Howcomplete STAR annotation with NCBI Genebank
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17 months ago

Hello

I am working on equine embryos and we did non-oriented paired-end RNA-seq (Illumina, NextSeq High) on not-pooled embryos.

I first mapped the data with STAR using EquCab3.0.99 from Ensembl. It worked perfectly (around 60% of mapping for each embryo) but I am interesting in two genes: XIST and SRY which would allow me to know the embryo sexe. This 2 genes are not in the Ensembl annotation but they seems to be in NCBI genebank (but I am not sure):

So, I want annotate the Ensembl unmapped reads with NCBI genebank to find XIST and SRY.

In STAR, I saw that I have to use the argument:

--outReadsUnmapped Fastx


but I am wondering about the read 1 and 2: are they in the same fastq file? Can I use these fastq files directly in the mapping with NCBI genebank?

Moreover, I do not know how find the good fasta and GTF/GFF files in NCBI. Could someone give me a tutorial to download the good one?

Finally, in Ensembl annotation I have a lot of "lnc DNA" annotated as novel gene. I am wondering: is it possible that the genes that are annotated to "novel gene" could be XIST for example? Can I check that?

Thank you

Emilie

RNA-Seq NCBI STAR • 452 views
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There's four assemblies at the NCBI:

https://www.ncbi.nlm.nih.gov/genome/browse/#!/eukaryotes/145/

In case your genes of interest are not annotated, but you know their sequence, why don't you blast them against your genome?

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Thank you both for your answer. Did the sequences of SRY and XIST are complete in the links I published? Actually, the good question is, are they sufficient to do a blast on our genome ?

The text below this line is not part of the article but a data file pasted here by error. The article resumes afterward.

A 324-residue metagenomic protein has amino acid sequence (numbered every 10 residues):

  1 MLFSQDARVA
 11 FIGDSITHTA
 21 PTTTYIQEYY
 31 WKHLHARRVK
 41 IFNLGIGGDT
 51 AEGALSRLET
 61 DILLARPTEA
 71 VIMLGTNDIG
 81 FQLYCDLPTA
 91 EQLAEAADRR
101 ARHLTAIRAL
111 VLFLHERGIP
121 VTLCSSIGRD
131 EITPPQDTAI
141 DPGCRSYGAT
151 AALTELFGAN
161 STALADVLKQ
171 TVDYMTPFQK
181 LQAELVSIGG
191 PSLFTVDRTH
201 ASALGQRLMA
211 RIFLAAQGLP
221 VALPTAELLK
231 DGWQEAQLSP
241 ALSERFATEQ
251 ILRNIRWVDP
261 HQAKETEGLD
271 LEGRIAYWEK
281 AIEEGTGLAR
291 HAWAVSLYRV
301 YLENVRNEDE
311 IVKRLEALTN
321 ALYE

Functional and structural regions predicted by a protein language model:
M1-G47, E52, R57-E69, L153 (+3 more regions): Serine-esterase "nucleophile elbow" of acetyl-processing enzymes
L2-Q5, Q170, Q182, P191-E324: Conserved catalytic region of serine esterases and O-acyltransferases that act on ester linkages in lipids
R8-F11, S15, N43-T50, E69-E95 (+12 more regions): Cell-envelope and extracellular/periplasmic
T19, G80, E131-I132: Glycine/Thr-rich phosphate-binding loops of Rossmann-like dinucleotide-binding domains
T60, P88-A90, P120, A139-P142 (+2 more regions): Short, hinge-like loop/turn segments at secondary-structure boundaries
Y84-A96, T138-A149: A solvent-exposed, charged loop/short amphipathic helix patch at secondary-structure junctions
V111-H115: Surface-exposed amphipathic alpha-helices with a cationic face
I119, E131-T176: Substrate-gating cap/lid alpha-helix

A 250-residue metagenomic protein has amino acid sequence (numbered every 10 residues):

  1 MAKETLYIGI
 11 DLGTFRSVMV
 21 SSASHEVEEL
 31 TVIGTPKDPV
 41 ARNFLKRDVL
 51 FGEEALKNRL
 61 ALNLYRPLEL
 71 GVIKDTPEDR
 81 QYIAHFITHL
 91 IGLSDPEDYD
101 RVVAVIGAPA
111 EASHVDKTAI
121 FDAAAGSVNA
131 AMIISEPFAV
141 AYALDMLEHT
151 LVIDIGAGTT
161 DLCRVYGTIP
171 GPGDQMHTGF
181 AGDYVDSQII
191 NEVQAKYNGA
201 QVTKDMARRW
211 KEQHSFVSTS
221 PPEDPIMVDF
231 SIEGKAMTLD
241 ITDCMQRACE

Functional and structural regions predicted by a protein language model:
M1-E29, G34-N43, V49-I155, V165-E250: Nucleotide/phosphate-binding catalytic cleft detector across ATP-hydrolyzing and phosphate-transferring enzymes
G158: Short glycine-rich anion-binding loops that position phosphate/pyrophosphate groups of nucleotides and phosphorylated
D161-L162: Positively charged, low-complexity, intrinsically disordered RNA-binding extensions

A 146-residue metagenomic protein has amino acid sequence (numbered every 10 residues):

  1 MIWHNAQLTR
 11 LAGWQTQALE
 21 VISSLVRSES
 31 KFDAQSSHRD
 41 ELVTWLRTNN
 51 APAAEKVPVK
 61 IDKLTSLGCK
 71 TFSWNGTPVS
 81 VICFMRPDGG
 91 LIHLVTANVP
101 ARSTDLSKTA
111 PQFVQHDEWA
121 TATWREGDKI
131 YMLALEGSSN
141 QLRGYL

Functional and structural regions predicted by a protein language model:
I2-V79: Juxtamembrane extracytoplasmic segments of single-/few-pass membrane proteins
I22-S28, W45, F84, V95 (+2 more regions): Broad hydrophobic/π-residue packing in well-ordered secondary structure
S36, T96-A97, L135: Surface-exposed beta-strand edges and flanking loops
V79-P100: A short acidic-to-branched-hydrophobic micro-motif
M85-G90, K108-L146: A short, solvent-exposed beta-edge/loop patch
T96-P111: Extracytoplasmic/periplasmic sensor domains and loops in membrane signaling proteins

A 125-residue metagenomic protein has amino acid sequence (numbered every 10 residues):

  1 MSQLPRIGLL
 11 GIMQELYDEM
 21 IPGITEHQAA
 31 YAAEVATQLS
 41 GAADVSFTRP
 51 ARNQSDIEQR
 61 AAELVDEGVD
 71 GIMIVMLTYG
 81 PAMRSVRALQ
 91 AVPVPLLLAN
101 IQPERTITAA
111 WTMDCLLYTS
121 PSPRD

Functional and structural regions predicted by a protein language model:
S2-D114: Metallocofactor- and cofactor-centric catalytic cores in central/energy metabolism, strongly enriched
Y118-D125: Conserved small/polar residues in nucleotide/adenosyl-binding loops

I am new in this kind of analysis and I did not think it was possible.

Thank you again

Sincerely yours

Emilie

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I tried blasting XIST against against the Horse taxID. Even with regular blastn (dissimilar sequences) there are no significant hits other than to the accession itself. Take a look for yourself here (NCBI blast link will expire in 2 days).

While we don't recommend using a reduced representation of the genome when searching with NGS data in this case you could simply make a database with the two genes you have or use suggestion @h.mon made below to look at k-mer signatures.

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17 months ago
h.mon 33k

You can find the NCBI GTF annotation for the EquCab3.0 here:

ftp://ftp.ncbi.nlm.nih.gov/genomes/all/GCF/002/863/925/GCF_002863925.1_EquCab3.0/

Note this is the same genome as the Ensembl 99 Equus caballus genome, only the annotations are different.

However: SRY maps to the Y chromosome, which is typically unassembled, as it mostly consists of repetitive DNA. In fact, this particular assembly - EquCab3.0 - of the genome is from a female, so you shouldn't find any SRY genes, anyway.

It indeed seems XIST is missing from the Equus caballus annotation from both sources. You could blast XIST orthologs against the genome to see if you can find good hits. XIST is a non-coding gene, which are still harder to annotate than protein coding genes.

As a work around:

You could try to quickly filter the RNAseq by kmer-matching with bbduk against the SRY and XIST Equus caballus sequences. If you have some known samples, you can determine if this method is effective.